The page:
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Either side of the pond.
Few brands are as evocative of the Euro peloton as Wilier, and no component group says tifosi—approved like Campy Record. Since it combines the two, the Cento10AIR Disc Record H11 Complete Road Bike is one of the most at-home-at-San-Remo bikes we sell. And that's by design. We built it up with our own curated mix of components, which means it's also got a few details that appeal to the less Euro cyclists on this side of the pond. After all, our deep and abiding obsession with the European peloton aside, we're (almost) all Yanks, so Reynolds wheels and disc brakes were an obvious choice to appeal to those of us who see opportunity rather than obstacle on rainy days or when confronted with new, innovative tech like disc brakes with skinny tires.
Underneath that racing groupset is an equally race-happy aerodynamic frame, but those wind-cheating qualities don't detract from the fact that the Cento10AIR is also an excellent all-arounder. Wilier developed the tube shapes based on NACA low-speed algorithms, and Kamm theory in particular, which is responsible for the truncated trailing edges on many popular modern aero bikes. The benefits of the flattened back are numerous—namely dropping weight while improving aerodynamics and improving torsional stiffness. At the fork, a greater gap between the fork and the wheel, afforded by relocating the brake caliper from the fork crown to the backside of the non-driveside leg, greatly reduces turbulence, thus smoothing the airflow.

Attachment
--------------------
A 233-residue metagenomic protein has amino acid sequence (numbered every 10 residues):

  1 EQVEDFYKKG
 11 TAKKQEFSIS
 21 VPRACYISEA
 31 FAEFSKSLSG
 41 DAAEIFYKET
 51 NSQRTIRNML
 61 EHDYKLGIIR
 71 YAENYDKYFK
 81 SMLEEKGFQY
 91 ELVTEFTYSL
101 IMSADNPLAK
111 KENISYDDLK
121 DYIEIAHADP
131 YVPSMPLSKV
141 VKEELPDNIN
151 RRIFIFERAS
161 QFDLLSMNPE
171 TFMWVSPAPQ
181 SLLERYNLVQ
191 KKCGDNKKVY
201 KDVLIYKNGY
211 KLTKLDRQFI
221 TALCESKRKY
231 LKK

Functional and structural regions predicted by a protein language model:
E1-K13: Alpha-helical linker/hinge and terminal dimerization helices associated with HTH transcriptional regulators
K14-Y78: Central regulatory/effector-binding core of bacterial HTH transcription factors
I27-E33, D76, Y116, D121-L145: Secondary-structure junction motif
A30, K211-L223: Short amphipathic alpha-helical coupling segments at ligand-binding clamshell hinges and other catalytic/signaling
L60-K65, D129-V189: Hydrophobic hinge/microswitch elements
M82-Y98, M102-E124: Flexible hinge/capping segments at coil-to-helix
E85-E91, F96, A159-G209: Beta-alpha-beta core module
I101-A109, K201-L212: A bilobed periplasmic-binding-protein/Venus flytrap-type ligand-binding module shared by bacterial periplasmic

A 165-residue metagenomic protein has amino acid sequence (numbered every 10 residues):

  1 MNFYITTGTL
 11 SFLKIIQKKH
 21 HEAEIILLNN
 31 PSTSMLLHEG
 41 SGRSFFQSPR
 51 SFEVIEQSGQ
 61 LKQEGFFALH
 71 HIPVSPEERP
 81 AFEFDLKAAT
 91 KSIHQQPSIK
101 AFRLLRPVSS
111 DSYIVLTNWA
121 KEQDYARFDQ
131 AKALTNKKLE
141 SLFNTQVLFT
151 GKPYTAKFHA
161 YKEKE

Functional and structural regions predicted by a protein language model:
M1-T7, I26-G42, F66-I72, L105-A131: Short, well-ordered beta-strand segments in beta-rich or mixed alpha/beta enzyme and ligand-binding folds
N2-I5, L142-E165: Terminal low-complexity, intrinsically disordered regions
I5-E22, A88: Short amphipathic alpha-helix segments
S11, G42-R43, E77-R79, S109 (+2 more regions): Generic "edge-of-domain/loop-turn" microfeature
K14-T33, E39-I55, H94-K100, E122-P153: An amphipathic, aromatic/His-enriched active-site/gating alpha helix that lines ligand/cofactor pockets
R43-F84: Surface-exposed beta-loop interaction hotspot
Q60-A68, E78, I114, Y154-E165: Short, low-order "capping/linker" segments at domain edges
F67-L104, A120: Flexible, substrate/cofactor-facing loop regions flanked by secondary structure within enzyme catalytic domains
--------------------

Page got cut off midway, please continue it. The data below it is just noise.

Included with this frameset is a custom carbon monocoque seatpost from Ritchey with 22mm of setback. This post works in conjunction with the frame to help reduce road vibrations and provide a more comfortable ride. The shape is unique as it has to fit inside the aero seatube and is developed to reduce turbulence as air flows by. Anchoring the post in place is a sleek seatpost clamp expander sitting stealthily at the toptube/seattube junction hiding it from the wind.